Cochlear Targets US Rival In Patent Suit Over Hearing Implant

    Australian hearing aid giant Cochlear Ltd. hit a Massachusetts company, MED-EL Corp., with a patent infringement suit Monday in federal court, claiming its U.S.-based rival ripped off technology related to Cochlear's "breakthrough" hearing implants.

  • February 19, 2019

    More Ex-LeClairRyan IP Attys Defect To Pepper Hamilton

    Adding to a string of recent departures from LeClairRyan, a team of intellectual property attorneys has joined Pepper Hamilton LLP’s second office in New York, the firm said Tuesday.

  • February 19, 2019

    Justices Reject Mylan's Challenge To 'Tactical' Drug Patenting

    The U.S. Supreme Court on Tuesday said it wouldn't review the Federal Circuit’s decision to uphold a UCB Inc. patent covering the epilepsy drug Vimpat, despite protests from Mylan Inc. and other generic-drug makers that UCB was gaming the system by patenting the medication's active ingredient twice.

  • February 15, 2019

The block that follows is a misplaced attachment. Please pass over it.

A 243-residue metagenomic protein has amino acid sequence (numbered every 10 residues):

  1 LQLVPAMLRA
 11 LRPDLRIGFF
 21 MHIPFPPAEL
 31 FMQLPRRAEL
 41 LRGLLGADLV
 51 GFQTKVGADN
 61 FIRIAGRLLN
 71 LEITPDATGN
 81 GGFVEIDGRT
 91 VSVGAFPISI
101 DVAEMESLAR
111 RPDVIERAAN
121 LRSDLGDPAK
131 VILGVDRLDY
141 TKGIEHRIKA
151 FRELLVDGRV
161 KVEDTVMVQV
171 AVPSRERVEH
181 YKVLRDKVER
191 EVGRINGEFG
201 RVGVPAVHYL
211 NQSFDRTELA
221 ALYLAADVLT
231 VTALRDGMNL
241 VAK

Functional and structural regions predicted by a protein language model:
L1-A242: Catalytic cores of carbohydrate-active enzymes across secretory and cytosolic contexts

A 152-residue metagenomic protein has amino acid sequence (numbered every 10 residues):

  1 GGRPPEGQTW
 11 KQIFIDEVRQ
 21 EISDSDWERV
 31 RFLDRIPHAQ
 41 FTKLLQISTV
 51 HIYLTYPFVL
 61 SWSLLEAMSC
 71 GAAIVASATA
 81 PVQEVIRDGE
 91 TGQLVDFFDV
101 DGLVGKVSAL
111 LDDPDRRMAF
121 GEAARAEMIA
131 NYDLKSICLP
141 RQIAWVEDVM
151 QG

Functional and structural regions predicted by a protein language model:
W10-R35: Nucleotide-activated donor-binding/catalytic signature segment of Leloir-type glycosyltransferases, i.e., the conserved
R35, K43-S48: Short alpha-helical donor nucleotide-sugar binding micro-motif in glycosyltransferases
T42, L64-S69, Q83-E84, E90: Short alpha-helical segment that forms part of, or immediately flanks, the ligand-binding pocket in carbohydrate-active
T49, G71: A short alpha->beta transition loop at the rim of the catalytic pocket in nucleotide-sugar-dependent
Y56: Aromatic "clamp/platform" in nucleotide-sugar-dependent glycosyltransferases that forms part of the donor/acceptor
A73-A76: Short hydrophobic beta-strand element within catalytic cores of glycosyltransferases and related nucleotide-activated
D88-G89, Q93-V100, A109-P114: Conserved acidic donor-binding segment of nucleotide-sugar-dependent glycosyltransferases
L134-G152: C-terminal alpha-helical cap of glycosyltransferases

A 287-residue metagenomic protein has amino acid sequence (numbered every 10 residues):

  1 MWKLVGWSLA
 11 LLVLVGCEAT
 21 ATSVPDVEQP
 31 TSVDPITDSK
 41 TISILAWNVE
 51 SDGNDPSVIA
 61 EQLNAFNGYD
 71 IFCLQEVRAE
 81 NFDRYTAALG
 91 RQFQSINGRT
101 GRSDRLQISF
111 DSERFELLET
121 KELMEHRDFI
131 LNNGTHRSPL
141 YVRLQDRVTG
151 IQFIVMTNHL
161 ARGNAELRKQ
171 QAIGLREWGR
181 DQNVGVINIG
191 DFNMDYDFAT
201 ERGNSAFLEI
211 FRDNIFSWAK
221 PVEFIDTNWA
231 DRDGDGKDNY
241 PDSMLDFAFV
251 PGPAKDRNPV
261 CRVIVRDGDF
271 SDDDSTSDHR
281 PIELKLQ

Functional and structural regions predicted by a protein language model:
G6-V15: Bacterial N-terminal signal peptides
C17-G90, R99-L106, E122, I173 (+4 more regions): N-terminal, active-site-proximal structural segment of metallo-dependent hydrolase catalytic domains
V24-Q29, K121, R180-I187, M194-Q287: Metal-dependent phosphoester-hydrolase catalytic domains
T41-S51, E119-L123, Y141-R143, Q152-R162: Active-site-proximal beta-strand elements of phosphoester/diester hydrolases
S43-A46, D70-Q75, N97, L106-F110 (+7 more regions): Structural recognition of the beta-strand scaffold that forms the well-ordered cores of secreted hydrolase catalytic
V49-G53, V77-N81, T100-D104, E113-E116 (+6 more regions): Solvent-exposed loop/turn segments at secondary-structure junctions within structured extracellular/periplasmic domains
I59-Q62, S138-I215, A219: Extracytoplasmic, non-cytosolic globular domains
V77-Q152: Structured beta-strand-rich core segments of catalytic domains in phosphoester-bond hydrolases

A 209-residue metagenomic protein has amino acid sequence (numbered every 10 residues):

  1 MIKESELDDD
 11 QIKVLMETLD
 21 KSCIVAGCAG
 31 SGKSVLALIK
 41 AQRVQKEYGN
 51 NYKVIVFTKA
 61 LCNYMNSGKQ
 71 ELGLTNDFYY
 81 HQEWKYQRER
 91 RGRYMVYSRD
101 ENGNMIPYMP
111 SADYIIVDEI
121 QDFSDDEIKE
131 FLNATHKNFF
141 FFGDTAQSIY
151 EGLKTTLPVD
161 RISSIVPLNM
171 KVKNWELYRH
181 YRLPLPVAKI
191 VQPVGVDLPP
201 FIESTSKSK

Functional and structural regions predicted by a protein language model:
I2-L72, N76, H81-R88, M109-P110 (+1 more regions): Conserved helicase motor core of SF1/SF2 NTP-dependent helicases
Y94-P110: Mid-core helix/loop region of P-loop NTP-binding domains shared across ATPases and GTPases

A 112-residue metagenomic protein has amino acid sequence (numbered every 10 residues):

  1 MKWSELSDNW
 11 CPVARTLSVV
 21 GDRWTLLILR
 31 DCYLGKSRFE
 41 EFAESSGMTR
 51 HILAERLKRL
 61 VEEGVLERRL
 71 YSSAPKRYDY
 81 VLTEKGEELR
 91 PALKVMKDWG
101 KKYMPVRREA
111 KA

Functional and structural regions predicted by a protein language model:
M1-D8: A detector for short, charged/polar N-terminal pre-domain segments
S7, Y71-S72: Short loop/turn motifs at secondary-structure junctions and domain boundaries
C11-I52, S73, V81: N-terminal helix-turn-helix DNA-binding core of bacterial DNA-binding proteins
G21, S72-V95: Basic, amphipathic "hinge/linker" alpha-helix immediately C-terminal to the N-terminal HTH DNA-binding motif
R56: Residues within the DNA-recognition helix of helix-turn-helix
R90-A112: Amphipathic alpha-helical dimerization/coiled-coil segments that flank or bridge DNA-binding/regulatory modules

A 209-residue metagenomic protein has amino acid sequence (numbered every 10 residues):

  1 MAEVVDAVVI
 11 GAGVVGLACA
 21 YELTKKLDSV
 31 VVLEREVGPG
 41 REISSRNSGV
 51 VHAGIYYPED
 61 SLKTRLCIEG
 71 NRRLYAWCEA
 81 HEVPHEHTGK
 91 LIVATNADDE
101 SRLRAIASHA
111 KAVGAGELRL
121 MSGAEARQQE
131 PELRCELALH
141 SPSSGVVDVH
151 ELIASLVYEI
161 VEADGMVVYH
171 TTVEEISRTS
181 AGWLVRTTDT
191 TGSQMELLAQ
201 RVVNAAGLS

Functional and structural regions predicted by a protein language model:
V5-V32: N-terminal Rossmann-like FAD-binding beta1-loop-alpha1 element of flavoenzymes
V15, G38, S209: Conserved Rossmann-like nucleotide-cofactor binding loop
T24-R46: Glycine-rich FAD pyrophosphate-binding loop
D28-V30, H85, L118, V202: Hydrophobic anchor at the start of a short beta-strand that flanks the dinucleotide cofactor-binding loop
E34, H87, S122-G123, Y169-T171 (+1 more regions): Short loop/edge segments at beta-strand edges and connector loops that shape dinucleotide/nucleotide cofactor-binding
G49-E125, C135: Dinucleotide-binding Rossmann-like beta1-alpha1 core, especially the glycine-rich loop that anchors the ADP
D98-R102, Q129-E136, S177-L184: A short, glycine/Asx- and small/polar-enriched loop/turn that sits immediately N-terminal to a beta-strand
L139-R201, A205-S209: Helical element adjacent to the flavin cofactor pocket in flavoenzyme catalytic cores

The $1B Question: Can Puerto Rico Afford Its Bankruptcy Bills?

    Law firms and other professional service providers are seeking more than $300 million in bills for Puerto Rico’s unprecedented restructuring — a figure that is eventually expected to surpass $1 billion. Some local attorneys are questioning the costs.

  • February 15, 2019

    Puerto Rico’s Law Firms Find Their Footing After Disaster

    Out of disaster comes opportunity. That is what the corporate legal community of Puerto Rico found after Hurricane Maria. But for many attorneys, the recovery is personal, too.

  • February 15, 2019

    Disney Wants Atty Docs In VidAngel Streaming IP Row

    Disney and the streaming service VidAngel Inc., which Disney and other studios have accused of infringement, have asked a California court to sort out a dispute over whether VidAngel must hand over attorney documents in discovery after VidAngel defended itself by saying its counsel advised it that its services were legal.